Bill Callahan – Shepherd In A Sheepskin Vest

Pasture prime: smog lifts over the Bob Dylan 
of dysfunction

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Bill Callahan’s parents were national security operatives – language analysts; secrecy is in his blood. While he has produced a huge catalogue of supremely affecting music in the past 30 
years, Maryland’s master of minimalism could 
never be accused of oversharing. Over 17 albums – 
the first 11 as Smog, the latter six under his own name – the 52-year-old has developed an uncanny knack of speaking volumes by giving very little away, his songs an inscrutable mix of allegory, desert-dry humour and plausible personal deniability. The mildly prurient fascination in the indie community with his past romantic dalliances – with the late Cynthia Dall, 
’zine queen Lisa Crystal Carver, Chan Marshall (aka Cat Power) and Joanna Newsom – stemmed at least in part from how little he revealed about any of them.

Contrast that to the twinkly “Son Of The Sea” – one of the most immediately arresting songs on his first album in five years – where Callahan fills in his audience on exactly what he has been doing since the release of 2013’s amorous Dream River: “I got married, to my wife, she’s lovely, and I had a son.” This from a man who, when Uncut visited him at his home in Austin, Texas, five years ago, bridled at admitting to any new love in his life, and even hemmed and hawed over confessing – despite overwhelming evidence to the contrary – that he owned a bicycle.

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A kind of hand-whittled Astral Weeks shot through with therapy static, the 20-track Shepherd In A Sheepskin Vest is without doubt the most revealing record of Callahan’s uniquely uptight career; at times it documents his marriage to filmmaker-turned-psychotherapist Hanly Banks, and their life with toddler Bass (as in the fish, not to rhyme with “pace”) with luminous candour. He depicts the sounds of Sesame Street drifting through an open door to interrupt his reverie on the summer-love sensation “Confederate Jasmine” (“Grover counts to 50 in the other room sweetly forlorn,” he sings). Meanwhile, the one-time nightmare prowler of Smog’s 1997 anti-hit “Ex-Con” embraces suburban life with heavenly gratitude on “What Comes After Certainty”: “I never thought I’d make it this far, little old house, recent model car/And I’ve got the woman of my dreams, and an imitation Eames.”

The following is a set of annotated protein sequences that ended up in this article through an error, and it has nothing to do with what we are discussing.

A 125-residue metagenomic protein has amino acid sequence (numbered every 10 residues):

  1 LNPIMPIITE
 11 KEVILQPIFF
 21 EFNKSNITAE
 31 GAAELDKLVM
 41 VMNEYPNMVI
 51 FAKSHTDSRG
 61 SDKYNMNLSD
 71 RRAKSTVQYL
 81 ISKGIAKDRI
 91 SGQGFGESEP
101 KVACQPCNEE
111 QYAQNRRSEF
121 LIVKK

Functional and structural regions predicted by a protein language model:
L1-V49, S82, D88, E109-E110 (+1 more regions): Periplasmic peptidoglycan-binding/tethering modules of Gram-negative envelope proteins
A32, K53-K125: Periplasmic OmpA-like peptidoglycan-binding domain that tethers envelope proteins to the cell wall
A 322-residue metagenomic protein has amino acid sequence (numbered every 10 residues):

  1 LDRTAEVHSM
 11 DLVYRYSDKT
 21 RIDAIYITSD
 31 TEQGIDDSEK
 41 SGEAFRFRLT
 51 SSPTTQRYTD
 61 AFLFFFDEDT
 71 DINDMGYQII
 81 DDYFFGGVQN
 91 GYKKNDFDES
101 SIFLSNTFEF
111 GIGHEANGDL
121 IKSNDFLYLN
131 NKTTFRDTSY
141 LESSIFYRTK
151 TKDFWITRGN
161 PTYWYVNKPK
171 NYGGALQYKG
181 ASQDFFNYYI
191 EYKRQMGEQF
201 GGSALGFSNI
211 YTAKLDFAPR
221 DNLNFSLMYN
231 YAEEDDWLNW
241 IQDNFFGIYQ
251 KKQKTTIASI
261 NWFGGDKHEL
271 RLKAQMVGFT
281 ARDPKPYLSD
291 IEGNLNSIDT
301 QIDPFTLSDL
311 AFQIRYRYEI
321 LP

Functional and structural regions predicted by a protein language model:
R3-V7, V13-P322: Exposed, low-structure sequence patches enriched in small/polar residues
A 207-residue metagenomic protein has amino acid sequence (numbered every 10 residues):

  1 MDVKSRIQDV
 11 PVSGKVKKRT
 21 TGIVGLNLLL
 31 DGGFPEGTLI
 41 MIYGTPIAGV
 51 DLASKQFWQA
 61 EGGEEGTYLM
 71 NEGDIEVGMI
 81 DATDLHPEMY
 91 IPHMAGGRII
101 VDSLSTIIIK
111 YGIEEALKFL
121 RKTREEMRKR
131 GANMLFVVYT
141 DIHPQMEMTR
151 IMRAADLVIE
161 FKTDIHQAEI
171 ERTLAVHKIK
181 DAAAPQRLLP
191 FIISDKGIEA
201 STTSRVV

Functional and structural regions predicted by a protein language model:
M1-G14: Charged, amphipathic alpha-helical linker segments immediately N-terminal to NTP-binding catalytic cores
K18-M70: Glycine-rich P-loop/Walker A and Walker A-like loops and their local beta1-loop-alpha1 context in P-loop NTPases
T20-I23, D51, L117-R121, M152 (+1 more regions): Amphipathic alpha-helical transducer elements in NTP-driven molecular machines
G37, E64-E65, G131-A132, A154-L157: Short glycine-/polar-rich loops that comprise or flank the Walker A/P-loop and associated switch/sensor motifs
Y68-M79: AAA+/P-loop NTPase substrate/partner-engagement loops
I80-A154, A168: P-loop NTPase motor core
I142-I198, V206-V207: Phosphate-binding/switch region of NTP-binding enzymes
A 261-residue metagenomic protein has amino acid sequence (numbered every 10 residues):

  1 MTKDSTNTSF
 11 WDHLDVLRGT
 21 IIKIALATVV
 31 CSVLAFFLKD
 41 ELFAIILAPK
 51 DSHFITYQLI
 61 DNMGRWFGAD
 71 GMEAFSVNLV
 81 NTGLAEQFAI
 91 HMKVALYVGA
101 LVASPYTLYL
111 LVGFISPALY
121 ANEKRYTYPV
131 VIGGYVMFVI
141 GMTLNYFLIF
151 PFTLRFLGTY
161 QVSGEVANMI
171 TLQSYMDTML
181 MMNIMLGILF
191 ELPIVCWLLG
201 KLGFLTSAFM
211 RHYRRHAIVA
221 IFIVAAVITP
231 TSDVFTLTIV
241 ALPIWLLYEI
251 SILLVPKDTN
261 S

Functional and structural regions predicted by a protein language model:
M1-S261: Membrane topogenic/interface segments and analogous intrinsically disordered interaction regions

However, if Callahan now 
has somewhere comfortable 
to sit, he does not rest easy. Shepherd In A Sheepskin Vest’s central concern is not domestic bliss, but what comes next; the need to be a grown-up, to resolve your own issues rather than leaving the next generation to deal with them. It’s also a much less expansive-sounding work than its immediate predecessors, 2011’s American apologia Apocalypse and the humid Dream River. Those records were cavernous, echo laden; this one is decidedly small scale. Callahan took the opportunity to overdub lots of tiny details onto these songs – plinky-plonk thumb pianos, New Age keyboards, ghostly washes of lap steel – but despite a substantial supporting cast, in the main it is just him and his guitar. That sense of returning to something simpler is evident from the start; opener “Shepherd’s Welcome” begins with the tell-tale tape hiss of Smog’s very first, straight-to-C60 recordings from the early 1990s. “It’s been such a long time, why don’t you come on in,” Callahan sings, nervously ushering in a former self.

Contentment has seemingly left Callahan wondering why he spent so long being unhappy. “The past never gave me anything but the blues,” he sings on “Young Icarus”, while he pokes a screwdriver into some more of his damaged 20-something wiring on the impish “The Ballad Of The Hulk”, questioning why he bottled up his feelings for so long. It’s a theme he returns to on the primary-coloured “Tugboats And Tumbleweeds”, a compendium of fatherly advice to his young son which Callahan told Uncut was also addressed to “baby Bill”. Have fun, he recommends, but know yourself, and – as he explains in a glorious tumbling verse that may be a veiled apology to past romantic partners – “Don’t let yourself get so blue that you make rash decisions for two/Else you’ll harm yourself and another who mistook you for a guide.”